Matteo Garrone’s Gomorrah is tough and totally brilliant. It’s a nasty, unflinching piece of filmmaking, and because it stays so focused and refuses to ever get sentimental there’s a hardened quality to the storytelling that’s unique for the genre. Now, is it an “entertaining” mafia saga along the lines of Goodfellas or Casino or The Godfather? Not remotely. As impeccably made as it is, Gomorrah is a punishing and depressing look at real-deal organized crime in Naples, Italy. Based on a bestselling and highly controversial true-crime novel which ended up requiring the author (and members of the eventual film production) to go into witness protection, Gomorra is essentially the Italian version of City of God, in that it takes you on a hellish journey to a very violent corner of the earth and rubs your face in vicious behaviors and unremorseful killing. And that, really, is the essence of Gomorrah: The act of killing and how it affects so many different people. Death, as it is in all gangster tales, hangs over this film like the Grim Reaper itself, and as the narrative progresses, you slowly realize that there’s no hope for anyone in the story.
You half expect any of the characters to get bumped off at any moment while the riveting action unfolds; the phrase “always looking over your shoulder” is a sad reality for everyone in Gomorrah. The film effortlessly weaves five separate storylines together. Two young punks who love reciting dialogue from Brian De Palma’s bloody classic Scarface are anxious to become real-life hoodlums, and are blissfully unaware of the real dangers that they face. An illegal garment maker who has perfected his trade through various crime circles starts trading his knowledge to the Chinese in exchange for cash; you can imagine how pissed the Italians will be with this. Two youngsters are drafted into a life crime after doing petty jobs for the higher-ups, and here, you get a look at the organization’s money-man, who becomes increasingly conflicted with his job as the film progresses. And finally, there is the toxic-waste disposal element to the narrative, which is equally as troubling as any of the other segments.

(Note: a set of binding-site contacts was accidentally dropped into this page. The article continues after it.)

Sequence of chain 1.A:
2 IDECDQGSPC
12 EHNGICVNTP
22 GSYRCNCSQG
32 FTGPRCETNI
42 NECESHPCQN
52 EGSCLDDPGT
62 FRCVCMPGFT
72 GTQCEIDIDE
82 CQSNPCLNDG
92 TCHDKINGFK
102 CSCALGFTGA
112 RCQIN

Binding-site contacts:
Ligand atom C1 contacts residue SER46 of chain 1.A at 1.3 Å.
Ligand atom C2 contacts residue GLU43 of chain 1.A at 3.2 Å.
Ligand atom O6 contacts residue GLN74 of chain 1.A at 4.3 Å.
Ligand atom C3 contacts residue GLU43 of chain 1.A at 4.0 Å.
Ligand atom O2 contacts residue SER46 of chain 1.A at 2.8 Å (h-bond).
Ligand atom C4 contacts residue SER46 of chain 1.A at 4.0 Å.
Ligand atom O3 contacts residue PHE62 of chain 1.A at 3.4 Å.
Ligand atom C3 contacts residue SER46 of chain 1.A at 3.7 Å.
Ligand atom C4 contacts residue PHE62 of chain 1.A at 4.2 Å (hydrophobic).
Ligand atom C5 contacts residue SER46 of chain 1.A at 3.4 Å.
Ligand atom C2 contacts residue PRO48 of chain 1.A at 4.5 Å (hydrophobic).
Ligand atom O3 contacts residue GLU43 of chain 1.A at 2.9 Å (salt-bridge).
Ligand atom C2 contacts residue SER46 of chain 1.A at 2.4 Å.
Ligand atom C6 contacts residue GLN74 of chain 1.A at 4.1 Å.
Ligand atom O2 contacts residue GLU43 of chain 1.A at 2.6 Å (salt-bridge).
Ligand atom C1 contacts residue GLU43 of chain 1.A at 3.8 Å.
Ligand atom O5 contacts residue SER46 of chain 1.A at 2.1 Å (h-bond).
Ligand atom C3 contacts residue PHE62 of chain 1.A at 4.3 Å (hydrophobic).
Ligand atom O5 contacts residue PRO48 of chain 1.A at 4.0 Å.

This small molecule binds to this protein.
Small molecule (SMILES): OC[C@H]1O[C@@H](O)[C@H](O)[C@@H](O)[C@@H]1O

The hand-held, down and dirty aesthetic is reminiscent to that of The Battle of Algiers, as director Garrone immerses you in the scummy, crime-filled environment and forces you to see everything at ground level and face value. There is immediacy and sad impact to the violence in Gomorrah, which features a bracing level of coldness on display from the various killers, which is rather startling. It’s all part of the business – killing just comes with the territory. And even though almost all of the characters are unlikable, you watch with a growing sense of dread as it becomes all but certain that everyone will end up meeting their maker before the end credits start to roll. This isn’t an easy or commercial gangster movie like the films I referenced earlier. Instead, it’s a brutal look at a real-world scenario that’s going on right now, one that’s been going on for years, right under our noses. Gomorrah takes you to hell and back, and there is an uncompromising sense of inevitability and visceral impact in the film that forces the viewer to take notice.

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